Stateside auto sales in July hit their highest rate this year, thanks to zero percent finance deals and other incentives.

The biggest gains were made by General Motors where sales soared 24% to 465,843 vehicles, whupping Ford Motor Company’s relatively meager +1.5% and those of several European and Asian marques.

US car sales during the month burgeoned year-on-year by 8.2%, totalling 1,523,158 units. Projected to a seasonally adjusted annualized sales total, 2002 seems likely to move 18.1 million new vehicles (cars and light trucks), compared with 16.5m calculated to the same formula in July 2001.

“A very comforting sign,” opines General Motors chief market analysts Paul Ballew. “We believe the economic fundamentals remain generally positive,” he added.

And demonstrating that deeds count more than words, GM announced plans to increase third-quarter production in North America by 2% to 1.262 million vehicles – while warning that “inventories are likely to remain tight for the next several months”.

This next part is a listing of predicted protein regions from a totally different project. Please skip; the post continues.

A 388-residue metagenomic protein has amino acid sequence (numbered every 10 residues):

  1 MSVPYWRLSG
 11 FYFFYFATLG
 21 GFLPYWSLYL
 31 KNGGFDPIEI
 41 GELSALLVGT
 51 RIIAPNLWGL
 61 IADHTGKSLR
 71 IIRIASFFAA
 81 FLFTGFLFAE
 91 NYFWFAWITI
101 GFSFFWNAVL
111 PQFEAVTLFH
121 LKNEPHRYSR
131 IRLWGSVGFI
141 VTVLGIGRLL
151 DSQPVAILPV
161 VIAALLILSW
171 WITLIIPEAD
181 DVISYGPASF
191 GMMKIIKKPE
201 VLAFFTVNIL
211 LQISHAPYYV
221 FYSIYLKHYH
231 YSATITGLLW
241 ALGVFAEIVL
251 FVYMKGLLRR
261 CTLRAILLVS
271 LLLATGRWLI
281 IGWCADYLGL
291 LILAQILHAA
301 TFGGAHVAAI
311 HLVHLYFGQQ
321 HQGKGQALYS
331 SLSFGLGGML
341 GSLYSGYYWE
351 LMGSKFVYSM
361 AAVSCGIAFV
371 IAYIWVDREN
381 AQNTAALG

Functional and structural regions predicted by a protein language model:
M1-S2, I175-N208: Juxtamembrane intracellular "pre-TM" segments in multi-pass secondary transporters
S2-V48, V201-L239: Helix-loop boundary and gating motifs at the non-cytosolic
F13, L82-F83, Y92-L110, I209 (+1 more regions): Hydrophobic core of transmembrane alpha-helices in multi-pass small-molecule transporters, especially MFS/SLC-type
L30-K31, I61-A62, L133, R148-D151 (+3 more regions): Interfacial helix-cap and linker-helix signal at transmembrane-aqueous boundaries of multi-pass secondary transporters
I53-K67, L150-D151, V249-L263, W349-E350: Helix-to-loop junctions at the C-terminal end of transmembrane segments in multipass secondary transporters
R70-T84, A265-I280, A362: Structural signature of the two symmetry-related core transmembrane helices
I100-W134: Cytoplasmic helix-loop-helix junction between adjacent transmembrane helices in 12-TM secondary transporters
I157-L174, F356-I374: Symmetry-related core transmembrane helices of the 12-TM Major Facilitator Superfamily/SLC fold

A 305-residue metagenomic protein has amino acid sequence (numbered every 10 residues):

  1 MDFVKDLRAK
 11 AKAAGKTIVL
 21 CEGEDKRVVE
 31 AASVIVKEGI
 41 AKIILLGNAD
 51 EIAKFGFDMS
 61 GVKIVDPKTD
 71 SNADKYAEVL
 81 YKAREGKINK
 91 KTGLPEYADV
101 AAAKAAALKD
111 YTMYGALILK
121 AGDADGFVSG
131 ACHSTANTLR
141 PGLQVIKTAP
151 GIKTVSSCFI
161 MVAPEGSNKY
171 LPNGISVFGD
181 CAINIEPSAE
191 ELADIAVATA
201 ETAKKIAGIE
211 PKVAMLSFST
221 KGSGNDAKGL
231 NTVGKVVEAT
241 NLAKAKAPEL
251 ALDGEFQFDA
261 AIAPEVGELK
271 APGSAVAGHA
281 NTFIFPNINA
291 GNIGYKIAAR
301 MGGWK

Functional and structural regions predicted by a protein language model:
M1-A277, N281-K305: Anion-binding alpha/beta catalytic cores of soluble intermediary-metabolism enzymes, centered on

GM's 0% financing promotion is scheduled to end in early September, presaging the arrival of its 2003 models, likewise Ford. But GM and other manufacturers/importers don’t expect any relaxation of competitive pressures that might lead to the scaling back of discounts.

Bucking the bull trend was DaimlerChrysler’s Chrysler Group, where sales declined 4%, due to the falling popularity of its Jeep SUVs and Dodge Ram pickup trucks. The major foreign automakers reported sales gains but lagged behind the overall rise in the market

The luxury end of the market was red in tooth and claw: “All luxury brands are competing on prices,” sighed George Pipas, chief sales analyst at Ford. “Everything is negotiable in this price environment – with everybody.”

Data sourced from: The Wall Street Journal Online; additional content by WARC staff